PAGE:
Reps. Lou Correa & Peter Meijer Introduce Legislation To Research Cannabis For Veterans
Bipartisan and Bicameral Legislation Searches To Find Alternatives For Dangerous Opioids Harming Veteran Communities
Washington, DC — Today, Congressmen Lou Correa (D-CA) and Peter Meijer (R-MI) reintroduced The VA Medicinal Cannabis Research Act of 2021. The bipartisan and bicameral legislation directs the Department of Veterans Affairs to perform clinical research on the safety and efficacy of medical cannabis in treating veterans’ post-traumatic stress disorder (PTSD) and chronic pain. An identical version of this legislation was introduced by Senate Veterans Affairs Committee Chairman Jon Tester (D-MT) and Dan Sullivan (R-AK). Additionally, the legislation has the support of the House Veterans Affairs Chairman Mark Takano.
Rep. Lou Correa said, “With the opioid crisis raging across America, it is imperative to the health and safety of our veterans that we find alternative treatments for chronic pain and service-related injuries. Throughout my district, I consistently meet veterans who depend on cannabis to manage their pain. Numerous veterans attest to the treatment benefits of medical cannabis. It’s time the VA did a formal study and began recognizing that cannabis can play a role in our veterans’ healthcare.
“Last Congress, my bill became the first cannabis bill to pass the House Veterans’ Affairs Committee. This year it will pass the House. The momentum, support, and dedication are there. We need to get this done for our veterans. I am honored to have Congressman Peter Meijer, Senate Committee on Veterans’ Affairs Chairman Jon Tester, and Senator Dan Sullivan join me in taking action to help veterans in need of medical cannabis and opioid alternatives.”
“Veterans across the country continue to suffer from chronic pain and PTSD as a result of their service, and too many are being lost to opioid overdose and suicide here at home,” said Rep. Peter Meijer. “We owe it to our nation’s veterans to pursue alternative treatment that could be safer and more effective. There remains a need for increased research and trials on cannabis as an alternative treatment, and this bill will help ensure that the VA moves forward with these studies expeditiously.”
“VA needs to take its cues from the growing number of veterans who find critical relief through medicinal cannabis in treating the wounds of war,” said Senate Veterans Affairs Chairman Jon Tester. “Our bipartisan bill ensures VA takes proactive steps to explore medicinal cannabis as a safe and effective alternative to opioids for veterans suffering from injuries both seen and unseen. This is a necessary step in taking care of the folks who fought and sacrificed on our behalf, and I’m glad to join Senator Sullivan and our House colleagues in this effort.”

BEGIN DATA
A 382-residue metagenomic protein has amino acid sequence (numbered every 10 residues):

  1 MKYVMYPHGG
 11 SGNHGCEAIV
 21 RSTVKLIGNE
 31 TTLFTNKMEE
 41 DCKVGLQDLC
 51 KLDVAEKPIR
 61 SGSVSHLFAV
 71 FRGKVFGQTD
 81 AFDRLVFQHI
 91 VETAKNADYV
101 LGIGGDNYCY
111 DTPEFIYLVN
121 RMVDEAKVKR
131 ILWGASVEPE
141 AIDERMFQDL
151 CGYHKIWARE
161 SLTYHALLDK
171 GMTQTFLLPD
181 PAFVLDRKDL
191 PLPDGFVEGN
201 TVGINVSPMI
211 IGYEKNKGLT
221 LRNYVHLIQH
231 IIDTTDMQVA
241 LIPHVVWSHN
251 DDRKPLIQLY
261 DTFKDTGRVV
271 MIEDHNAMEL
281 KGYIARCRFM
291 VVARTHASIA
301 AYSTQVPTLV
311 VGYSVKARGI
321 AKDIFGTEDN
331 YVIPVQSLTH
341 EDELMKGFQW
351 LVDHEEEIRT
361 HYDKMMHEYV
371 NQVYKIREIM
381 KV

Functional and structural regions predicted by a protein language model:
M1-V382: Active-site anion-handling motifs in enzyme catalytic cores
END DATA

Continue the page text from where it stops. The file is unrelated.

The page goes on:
"With so much anecdotal information out there about veterans using cannabis to ease everything from chronic pain to PTSD, it is vital for VA to investigate if, when, and for whom, various forms and doses of cannabis may be effective,” said House Veterans Affairs Committee Chairman Mark Takano. “Rep. Correa’s bill will ensure VA employs the scientific rigor of a clinical trial framework as it continues to research cannabis use for veterans. I want to thank Rep. Correa for his continued leadership on this issue and am proud to support his bipartisan legislation."
BACKGROUND: The VA Medicinal Cannabis Research Act of 2021 directs the Department of Veterans Affairs (VA) to conduct scientific and medical research into the safety and efficacy of medicinal cannabis usage by veterans with diagnoses. The bill directs the VA to provide Congress with a report dictating its plan to conduct research and to report their findings and progress while conducting the study periodically.
Rep. Lou Correa represents California's 46th Congressional District. He serves as Chair of the House Homeland Security Subcommittee on Oversight, Management, and Accountability, and is a Member of the House Judiciary Committee and the House Agriculture Committee. Read more here.
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